Making A Contract To Build A Relationship With Your Body In Your 40s

by | Apr 17, 2021 | Blog, Healthy, Intuitive Eating, Menopause Mindset, Selfcare, Uncategorized, Wellbeing | 0 comments

As we age, our relationship with our body often begins to change. We can feel a separation in how we feel inside and what we see reflected in the mirror. We may struggle with the ageing process and rail against our body slowing down. Perhaps you look back on the days when you could sit at a desk all day then go out for a pub dinner and a few glasses of wine a few times per week and your waistline stayed the same size? Maybe you still feel twenty and so it seems like the faint lines that have begun to appear in your face belong to someone you don’t know. 

Particularly for women, there’s a lot of fear around getting older. We joke about finding our first grey hair but, privately, watching our bodies age doesn’t seem so funny. Also feeling less able to do certain things and decrease in energy.

Living in a society where our media celebrates youth and the label of beauty is reduced to a few narrow (and often unachievable) ideals, our relationships with our bodies are often complicated. Even when we’re young. Yet, as we age many of us find ourselves wishing we’d loved our bodies more when we were younger. Worn those skimpier outfits with more pride. Treasured our low-maintenance skin. Maybe inflicted less product and heat on our hair.

Surely if we can recognise that we should have loved our bodies more then, then it’s at least time to learn to love our bodies now?

To begin, you need to be honest about how you feel about your body. Women especially are overwhelmingly hard on their appearance. It’s not surprising – we are taught modesty from a young age and when tabloid newspapers find flaws in the appearance of young, beautiful girls then there’s no wonder we find ourselves feeling inadequate. Therefore we end up in a cycle of conflict with our bodies.

In order to break this cycle, you need to change the relationship you have with your body. Often, when we formalise relationships in our lives this involves some kind of contract. We get married, we establish business partnerships, employment contracts. When we have children we might not write a manifesto but plenty of us spend time deciding what kind of parent we intend to be and we review our performance almost daily. At times when relationships risk breaking down or we experience turbulent times, we find it useful to reflect on the agreements and promises we made to one another.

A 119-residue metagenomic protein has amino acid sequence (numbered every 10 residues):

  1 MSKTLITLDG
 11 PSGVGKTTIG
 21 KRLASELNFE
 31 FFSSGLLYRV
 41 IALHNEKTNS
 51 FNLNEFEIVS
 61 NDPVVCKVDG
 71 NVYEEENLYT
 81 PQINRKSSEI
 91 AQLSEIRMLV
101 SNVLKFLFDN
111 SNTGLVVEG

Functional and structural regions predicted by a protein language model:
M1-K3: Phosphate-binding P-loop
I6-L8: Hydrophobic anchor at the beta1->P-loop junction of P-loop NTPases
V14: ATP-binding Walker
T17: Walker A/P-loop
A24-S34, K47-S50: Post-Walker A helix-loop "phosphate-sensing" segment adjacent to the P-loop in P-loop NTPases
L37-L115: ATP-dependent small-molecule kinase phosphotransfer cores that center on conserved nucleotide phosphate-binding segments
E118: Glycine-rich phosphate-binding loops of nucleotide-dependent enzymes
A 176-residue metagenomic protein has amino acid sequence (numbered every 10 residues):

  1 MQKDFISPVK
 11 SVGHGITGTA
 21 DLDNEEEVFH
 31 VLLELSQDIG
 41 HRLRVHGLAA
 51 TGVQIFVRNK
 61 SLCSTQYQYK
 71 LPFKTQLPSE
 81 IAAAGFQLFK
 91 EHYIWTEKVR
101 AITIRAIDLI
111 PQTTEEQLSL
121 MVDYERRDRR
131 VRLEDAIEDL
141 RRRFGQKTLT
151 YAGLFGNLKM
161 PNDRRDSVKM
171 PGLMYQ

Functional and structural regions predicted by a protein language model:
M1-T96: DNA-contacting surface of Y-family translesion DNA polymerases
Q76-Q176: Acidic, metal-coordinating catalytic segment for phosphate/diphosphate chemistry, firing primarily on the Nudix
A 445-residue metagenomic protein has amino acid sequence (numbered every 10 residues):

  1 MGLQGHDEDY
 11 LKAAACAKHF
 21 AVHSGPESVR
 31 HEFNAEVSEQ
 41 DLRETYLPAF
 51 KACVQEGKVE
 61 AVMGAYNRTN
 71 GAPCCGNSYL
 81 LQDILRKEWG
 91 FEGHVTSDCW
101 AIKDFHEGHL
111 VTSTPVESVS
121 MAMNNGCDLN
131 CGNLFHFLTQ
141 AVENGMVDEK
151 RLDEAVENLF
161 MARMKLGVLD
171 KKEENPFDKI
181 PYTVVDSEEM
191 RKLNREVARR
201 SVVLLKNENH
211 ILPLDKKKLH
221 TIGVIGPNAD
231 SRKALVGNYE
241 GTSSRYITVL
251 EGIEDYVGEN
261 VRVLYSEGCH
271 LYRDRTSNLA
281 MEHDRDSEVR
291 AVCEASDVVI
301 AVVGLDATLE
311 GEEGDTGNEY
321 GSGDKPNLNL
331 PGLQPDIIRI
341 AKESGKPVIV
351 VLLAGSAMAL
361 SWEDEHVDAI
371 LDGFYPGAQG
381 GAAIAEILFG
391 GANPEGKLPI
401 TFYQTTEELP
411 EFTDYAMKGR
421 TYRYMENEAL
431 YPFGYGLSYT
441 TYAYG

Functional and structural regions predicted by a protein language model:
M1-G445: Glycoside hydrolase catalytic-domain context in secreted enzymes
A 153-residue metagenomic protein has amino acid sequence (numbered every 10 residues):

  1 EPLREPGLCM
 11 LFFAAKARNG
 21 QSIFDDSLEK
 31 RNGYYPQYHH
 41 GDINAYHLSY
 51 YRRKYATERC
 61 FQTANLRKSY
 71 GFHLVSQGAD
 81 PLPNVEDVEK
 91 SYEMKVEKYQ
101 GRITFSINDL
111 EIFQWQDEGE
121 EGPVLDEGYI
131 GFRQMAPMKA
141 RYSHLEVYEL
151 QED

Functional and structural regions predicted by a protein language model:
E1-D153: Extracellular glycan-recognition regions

However, when it comes to the relationship we have with our body we don’t prioritise it the same way. This is why I suggest creating a contract with your body.

Shall we try it together? Grab and pen and paper and let’s create a contract between you and your body.

Step One: Honesty

Perhaps you have always loved your body and felt connected to it. Maybe you have a job or hobby which requires you and your body to work together. If you’ve had children, how did you feel about your body when you were pregnant or shortly after?

Be very honest as you write and don’t worry if you get emotional, being honest in how you feel about your body often isn’t easy. Be mindful to take your health into account, as much as your appearance, because feeling great in ourselves is not only about liking what we see in the mirror, but feeling strong and energetic too.

Ask yourself:

  • How have you felt about your body in the past?
  • How do you view your body now?
  • What do you like about it? Love even? 
  • What don’t you like?
  • How would you rank your average energy levels? 
  • Do you consider your weight healthy? Not aspirational in terms of shape, but in terms of health
  • Do you feel your body has served you well? 

Some of us view our body as a tool and others see our mind, spirit and body as a partnership. A few of us, unfortunately, have had times where we’ve been in conflict with our body or felt let down by it. Others are fortunate enough to have felt proud of our bodies, what they have achieved and how they have served us. Yet, as we age and our bodies change you may feel that relationship evolving.

In order to form or protect a positive relationship with our bodies, we must confront the relationship we’ve had with them in the past and the one we have right now.


Step Two: What Kind Of Relationship Do You Want To Have With Your Body?

Next, I’d like you to think about the way in which you’d like to see and feel about your body.

  • Which words would you like to associate with your view of your body? 
  • When you look in the mirror, how would you like to feel?

Not what would you like to see looking back at you, but who? We’re not looking at transforming into Ann Summers models here – I want you to ask yourself, truly, would you like to feel proud of your body? Would you like to feel it is strong? That it is serving you and that you are, in turn, treating it with kindness?

Much like you might ponder on an ideal relationship between yourself and a partner, write down what your vision of a positive relationship with your body looks like.

Step Four: What Can You Do To Achieve This?

Recognising that every body and every person is different, I generally stay away from making sweeping statements about what everyone should or shouldn’t do. However, I can tell you sincerely that every body needs two things from the person inhabiting them – love, and respect.